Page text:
Coffee shop brands are arguably more susceptible to passionate followers than most other high street brands.
As a regular Coffee Bean (CB) customer I will pass a few Starbucks (SB) on my search for a CB store and – horror of horrors – settle on SB if a convenient CB store cannot be found on my quest for the perfect cuppa tea.
Although my thirst and caffeine cravings may be quenched by either stores’ offerings (or Peets, Seattle Best, Einsteins, Dunkin’ Donuts, any other coffee shop) I tend to feel less satisfied if I don’t get to buy from *my* Coffee Bean brand. I curse Coffee Bean for not being more convenient, I lament the proliferation of Starbucks and I begrudgingly drink my SB cup of tea with slight disappointment.
Fast forward to today. I’m in Westwood (home of UCLA “fight, fight, fight!”) and I pop into a convenient SB near Wilshire and join the long line to order my ‘cuppa’.
The time in line gives me the opportunity to observe the 6 baristas behind the counter moving ensemble; greeting, fulfilling and serving the continuous stream of customers.
It’s awesome to watch!
No matter what the brand, or what my brand preference, one has to admire the seamless and confident way this team handled a hectic and potentially toxic workflow. Toxic? Not in the poisonous sense, rather the potential for upset, irate and / or dissatisfaction is high. One busy executive getting the wrong concoction, one tired student unhappy with their brew…
What impressed me about this workflow is how closely it mirrors a website experience.
Presentation: As I walked in, the level of excitement and energy was palatable… it made the first impression comfortable and welcoming.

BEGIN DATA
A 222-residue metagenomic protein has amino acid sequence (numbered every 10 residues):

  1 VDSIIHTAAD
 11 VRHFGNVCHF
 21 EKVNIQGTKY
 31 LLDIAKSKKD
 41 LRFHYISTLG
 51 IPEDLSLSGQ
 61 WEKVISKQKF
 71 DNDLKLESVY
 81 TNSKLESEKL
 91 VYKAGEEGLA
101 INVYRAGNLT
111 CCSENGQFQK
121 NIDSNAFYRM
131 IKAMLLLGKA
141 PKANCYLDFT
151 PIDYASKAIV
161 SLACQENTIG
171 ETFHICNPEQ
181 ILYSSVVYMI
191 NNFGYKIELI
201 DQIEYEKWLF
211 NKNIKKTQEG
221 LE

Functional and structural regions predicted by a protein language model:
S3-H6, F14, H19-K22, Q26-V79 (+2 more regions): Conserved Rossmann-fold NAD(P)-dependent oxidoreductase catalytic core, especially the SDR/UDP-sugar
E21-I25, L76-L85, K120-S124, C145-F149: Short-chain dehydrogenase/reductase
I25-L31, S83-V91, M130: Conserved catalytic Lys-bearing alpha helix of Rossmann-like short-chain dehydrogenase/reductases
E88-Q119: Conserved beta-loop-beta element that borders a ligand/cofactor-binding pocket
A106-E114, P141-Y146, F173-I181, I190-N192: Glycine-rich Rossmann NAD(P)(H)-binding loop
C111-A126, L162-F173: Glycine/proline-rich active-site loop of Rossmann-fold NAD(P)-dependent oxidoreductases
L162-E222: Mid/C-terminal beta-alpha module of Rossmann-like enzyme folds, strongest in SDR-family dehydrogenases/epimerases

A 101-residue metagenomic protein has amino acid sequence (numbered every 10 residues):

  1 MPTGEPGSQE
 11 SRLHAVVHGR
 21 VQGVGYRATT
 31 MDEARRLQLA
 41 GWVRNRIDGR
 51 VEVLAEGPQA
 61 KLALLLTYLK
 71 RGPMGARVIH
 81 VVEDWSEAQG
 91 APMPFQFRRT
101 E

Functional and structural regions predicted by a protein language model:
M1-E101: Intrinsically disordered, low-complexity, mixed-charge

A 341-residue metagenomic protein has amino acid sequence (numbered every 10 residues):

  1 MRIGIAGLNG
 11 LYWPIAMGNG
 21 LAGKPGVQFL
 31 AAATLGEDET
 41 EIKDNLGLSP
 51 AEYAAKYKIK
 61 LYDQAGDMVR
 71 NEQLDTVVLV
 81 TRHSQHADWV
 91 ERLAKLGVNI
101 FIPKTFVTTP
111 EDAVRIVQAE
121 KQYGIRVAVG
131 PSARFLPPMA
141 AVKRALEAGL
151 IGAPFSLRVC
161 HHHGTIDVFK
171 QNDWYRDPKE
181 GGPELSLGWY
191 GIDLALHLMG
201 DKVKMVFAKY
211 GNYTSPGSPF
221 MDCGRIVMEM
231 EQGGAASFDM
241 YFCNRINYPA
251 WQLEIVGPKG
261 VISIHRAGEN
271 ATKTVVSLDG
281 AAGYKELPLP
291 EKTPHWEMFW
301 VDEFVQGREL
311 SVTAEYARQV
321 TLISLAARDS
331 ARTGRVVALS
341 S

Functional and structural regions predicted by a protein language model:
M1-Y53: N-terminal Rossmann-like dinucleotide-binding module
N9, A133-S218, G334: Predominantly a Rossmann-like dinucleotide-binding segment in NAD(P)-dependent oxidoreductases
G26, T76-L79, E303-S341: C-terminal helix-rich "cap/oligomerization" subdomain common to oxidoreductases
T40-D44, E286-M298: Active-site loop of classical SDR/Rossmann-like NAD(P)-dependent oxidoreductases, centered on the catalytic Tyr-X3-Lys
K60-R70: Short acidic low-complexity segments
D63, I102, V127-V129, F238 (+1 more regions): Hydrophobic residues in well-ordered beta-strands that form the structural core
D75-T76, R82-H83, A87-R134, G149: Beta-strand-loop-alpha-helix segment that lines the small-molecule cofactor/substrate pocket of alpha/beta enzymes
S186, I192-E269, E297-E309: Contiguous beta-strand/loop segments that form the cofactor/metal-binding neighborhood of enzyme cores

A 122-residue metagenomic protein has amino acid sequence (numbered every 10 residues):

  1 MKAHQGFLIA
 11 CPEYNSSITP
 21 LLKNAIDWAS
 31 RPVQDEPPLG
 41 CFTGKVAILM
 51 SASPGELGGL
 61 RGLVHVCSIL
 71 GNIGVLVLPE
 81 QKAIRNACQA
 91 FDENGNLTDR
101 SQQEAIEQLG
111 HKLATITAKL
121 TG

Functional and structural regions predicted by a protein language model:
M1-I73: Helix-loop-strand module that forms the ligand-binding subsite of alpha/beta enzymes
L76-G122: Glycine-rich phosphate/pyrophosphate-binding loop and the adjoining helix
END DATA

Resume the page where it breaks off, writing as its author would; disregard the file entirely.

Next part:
Environment: The music, the subtle cross-sell, the display of food items (except for the breakfast sandwiches!), the economical use of space, contributed to the perception of a smooth passage of time as opposed to the 7 minutes wait it was.
Efficiency / usability: The ‘order taker’ baristas made certain what I said was repeated (to ensure it was correct), was exact (what I wanted), and was relayed to the fulfillment side of the business efficiently, and all this with a smile. No conveyor belt salutations or canned responses “have a nice day” was notably absent (thank you!). The process was simple and almost fun.
Delivery: Quick, efficient and correct. It’s not brain surgery to meet a customers’ expectations. Many businesses fail, simply because they complicate the process. Welcome – ask – confirm – produce – deliver. Easy.
Experience: All these facets of seamless and seemingly effortless service contributed to a great experience.
At the end of the day, no matter the product, customers seek an experience that meets or exceeds their expectations in delivering a product, service, or information that satisfies their needs.
A Starbucks may be a great offline example due to its focused product, consistent environment, brand messaging and solid in-store programs, but these elements are easy to duplicate online to create an exceptional and consistent online experience.
Stop into your local coffee shop and see how aligning an exceptional experience with your online goals can create the kind of experience your site visitors expect.
An orange spice with one equal for me, please.